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Business Writing: Feeling blocked? 9 ways to unfreeze yourself and your message

“Writer’s block” is a convenient catch-all name for our reluctance to put things on paper, physically or virtually, when we need to. It’s not the sole province of fiction writers. Businesspeople too may feel stalled when they want to write a blog, produce a challenging proposal or solve a problem with the right email or letter. I find that many people fear the idea of writing on its own account.

Most cases of business-writer’s block can be treated by identifying the problem—and moving past it. See it as tough love for our communicating selves.

Here are 10 practical ways to unfreeze yourself to write successful business messages and documents. Try out one or more of the techniques that resonate with you.

1. Deepen your understanding. Most unclear and dull writing comes happens when the writer doesn’t understand the subject well enough. The act of writing reveals gaps in our knowledge and thinking. Contrary to what we see people all over the business world producing, it’s impossible to hide these lapses by using jargon, buzzwords and lots of adjectives. When you’re not ready to communicate something, your brain-scape may feel like a confused jungle of random thoughts. The solution: Pause to do your homework. That may mean research into the subject or organization, talking with someone who knows your subject well, or just taking some time to think through what you know and what you want to say.

2. Look for what’s important and/or interesting. Successful communication needs a focus, whatever the medium—a central idea, fact or recommendation. Once you identify that, all the rest falls into place either as supporting material, or not relevant to your cause and ready for discard. Suppose for example you’re writing a report to management (or a client) recommending a course of action. Start with that simple direct statement—the bottom line: “I recommend that we begin selling our products in X-Land next year.” Then list your various ideas and information that back up your premise. Shuffle the items around into a logical order and voila! You’ve got your message and sidestepped the organization problem.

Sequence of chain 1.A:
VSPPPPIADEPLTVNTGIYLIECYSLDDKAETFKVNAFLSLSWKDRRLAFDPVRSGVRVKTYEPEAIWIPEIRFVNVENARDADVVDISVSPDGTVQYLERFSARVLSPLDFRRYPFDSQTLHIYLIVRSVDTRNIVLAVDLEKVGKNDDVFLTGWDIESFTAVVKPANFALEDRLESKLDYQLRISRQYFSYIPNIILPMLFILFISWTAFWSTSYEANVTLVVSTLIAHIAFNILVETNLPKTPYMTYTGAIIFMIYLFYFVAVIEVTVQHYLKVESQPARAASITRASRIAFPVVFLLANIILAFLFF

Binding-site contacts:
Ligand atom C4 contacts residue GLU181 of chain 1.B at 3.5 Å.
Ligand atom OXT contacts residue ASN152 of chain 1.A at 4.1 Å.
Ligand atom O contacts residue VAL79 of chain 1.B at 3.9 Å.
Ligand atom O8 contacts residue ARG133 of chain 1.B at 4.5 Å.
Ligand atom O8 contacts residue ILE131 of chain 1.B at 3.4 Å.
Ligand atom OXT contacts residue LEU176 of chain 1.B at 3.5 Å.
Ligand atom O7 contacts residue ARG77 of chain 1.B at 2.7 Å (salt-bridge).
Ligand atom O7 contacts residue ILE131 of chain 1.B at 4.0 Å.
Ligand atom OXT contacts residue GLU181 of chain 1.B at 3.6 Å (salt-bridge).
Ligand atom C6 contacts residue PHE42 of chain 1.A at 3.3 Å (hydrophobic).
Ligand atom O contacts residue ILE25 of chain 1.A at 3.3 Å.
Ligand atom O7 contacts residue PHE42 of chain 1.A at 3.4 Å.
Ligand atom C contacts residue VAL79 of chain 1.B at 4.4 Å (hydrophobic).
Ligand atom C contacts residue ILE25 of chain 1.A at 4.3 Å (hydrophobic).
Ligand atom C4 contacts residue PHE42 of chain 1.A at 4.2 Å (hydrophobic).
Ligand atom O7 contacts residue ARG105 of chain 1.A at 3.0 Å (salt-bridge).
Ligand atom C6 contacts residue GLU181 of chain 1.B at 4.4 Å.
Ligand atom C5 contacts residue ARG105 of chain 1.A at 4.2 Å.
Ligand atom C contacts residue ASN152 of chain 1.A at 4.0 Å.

3. Break a big challenge into small manageable units. The old outlining process they taught us in school works here. If you’re reporting on the possibility of doing business in X-Land, for example, make up a series of sections representing the information you must deliver to make your case. For example: why there’s a good market there for our product in X-Land; how the logistics will work; how the culture and politics relate to our interests; what competition we’ll face; how can we establish connections, etc. For big projects like this, I like to collect ideas and information over time into separate folders for each, literally, or on your computer. This gives you a big jumpstart so you don’t have to begin from scratch when it’s time to write.

4. Break a writing challenge into subheads. This works beautifully with blogs and articles. Write your preliminary headline, which should capsulize your main point. Then draft a set of subheads in a logical order. Then fill them out one at a time. That’s how I wrote this piece, though it’s presented with bold lead-ins rather than subheads. Notice how many magnetic blog posts have headlines like “Ten Ways to ….” Readers love this approach, and it’s one of the easiest ways to write.